Loath as I am to resort to gimmickry in matters as serious as jazz biography, (in contrast to the NY Times profile of jazz pianist Fred Hersch’s recovery from the muscular amnesia he suffered as a result of a two-month HIV-related coma), it’s hard to ignore the back-story of trumpeter Tom Harrell’s mental illness.
Harrell (b. 1946) has suffered from paranoid schizophrenia since the 1960s. He hears voices, maintains (in his words) ‘a tenuous contact with reality’, is heavily medicated, and speaks like a zombie who’s just seen a ghost. Until he puts his horn to his lips, when he’s instantly and magically possessed by an utterly coherent aesthetic expressiveness. If you want to see how that works on stage, check out this clip.
The bio on Harrell’s official site tastefully avoids mentioning his ‘deficiency’. But neither does he shy away from it in interviews. Well, it’s harder to hide than a hunchback. If you have a morbid fascination with the mental illness, watch him struggle to piece thoughts together, to elicit the words from out of the jumble of his mind in this interview:
Q: Has schizophrenia enabled you to paint a more serene picture musically? Your music is so different from that of all the other jazz trumpeters out there. It’s like your deficiency has been your strength.
A: That’s how I view it. The fact that I can’t always relate to people socially – I’ve spent a lot of time alone ever since the 60s, and that has enabled me to focus more on music, and also the feelings I’ve experienced have given me insights. The feelings that come out when I play, different social themes, it is a blessing… But schizophrenia can be a drag because of the tenuous reality contact thing. But as long as I take the medication I feel alright, because I’m able to do my work.
Riveting as Harrell’s background may be, it is of course the foreground that deserves the spotlight, his wonderful 40-year musical career. He’s worked in a very wide range of formats. As guest/session man/band member, he’s played with Stan Kenton, Woody Herman, Dizzie Gillespie, Bill Evans, George Russell, Mel Lewis, Gerry Mulligan, Art Farmer, Lee Konitz, Sam Jones, Jim Hall, Charlie Haden, Phil Woods, Joe Lovano and Charles McPherson, and especially Phil Woods and Horace Silver. Wow!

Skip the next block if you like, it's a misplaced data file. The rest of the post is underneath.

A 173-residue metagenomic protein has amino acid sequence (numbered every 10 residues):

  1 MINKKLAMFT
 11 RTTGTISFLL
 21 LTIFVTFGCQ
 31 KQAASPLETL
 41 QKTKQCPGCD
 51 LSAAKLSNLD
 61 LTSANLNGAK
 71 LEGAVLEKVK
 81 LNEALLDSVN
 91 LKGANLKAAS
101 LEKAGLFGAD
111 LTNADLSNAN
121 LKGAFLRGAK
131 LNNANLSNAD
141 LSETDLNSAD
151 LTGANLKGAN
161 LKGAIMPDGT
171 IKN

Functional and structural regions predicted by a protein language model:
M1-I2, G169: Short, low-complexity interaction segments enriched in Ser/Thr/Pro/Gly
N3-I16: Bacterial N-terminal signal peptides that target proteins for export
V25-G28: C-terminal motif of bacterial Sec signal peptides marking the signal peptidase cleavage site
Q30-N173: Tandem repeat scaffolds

He’s recorded close to 30 albums as a leader in a wide variety of formats, as big-band leader, orchestra leader, and especially combos from quartets to nonets. In recent years he’s developed a remarkably stable, tight quintet – with tenor saxophonist Wayne Escoffery, pianist Danny Grissett, drummer Johnathan Blake, and bassist Ugonna Okegwo.
Critics and musicians admire him unanimously. I once asked Billy Hart, a legendary jazz session drummer in jazz for the past 50 years, what it was like to play with him. He became very quiet, and responded in a hushed, reverent voice that playing with Harrell had been one of the most moving experiences for him in his entire career.
Harrell is a most generous leader. As a player, he never hogs the limelight, frequently soloing less than the piano or saxophone. His real forte is as a composer, the polar opposite of a leader playing the guys a riff and saying “Let’s blow.” The music is always controlled, structured, sophisticated, composed (in both senses). His composer’s voice is unmistakably contemporary, a savvy, open-eyed, challenging and restless explorer, but never straying far from his very melodic premise. Here’s a pretty characteristic cut from the 2010 CD “Roman Nights”, ‘Let the Children Play’. Here’s the very next cut, Harrell at his most serene and romantic, the title cut, ‘Roman Nights’.
But for our Song of The Week, we’re going for a tune that’s captured our hearts and ears for years now, ‘Train Shuffle’. Harrell is never mordant, but this piece is unusually ebullient. Here’s the version from the 1999 big-band album, “Time’s Mirror”. And here it is from the 1993 sextet album “Upswing” (I guess a loony can be as witty as the next guy), featuring Phil Wood, Joe Lovano and Danilo Perez. It’s a favorite of mine. I revisit it regularly, and it never fails to get me grinning and my foot tapping. Fine, fun, intelligent post-bop jazz at its best. No gimmicks.
For further listening:
‘Upswing’, title cut from the 1993 album
‘Sail Away’, title cut from the 1989 album
‘Rapture’, from “Moon Alley” (1985, with Kenny Garrett and Kenny Barron)
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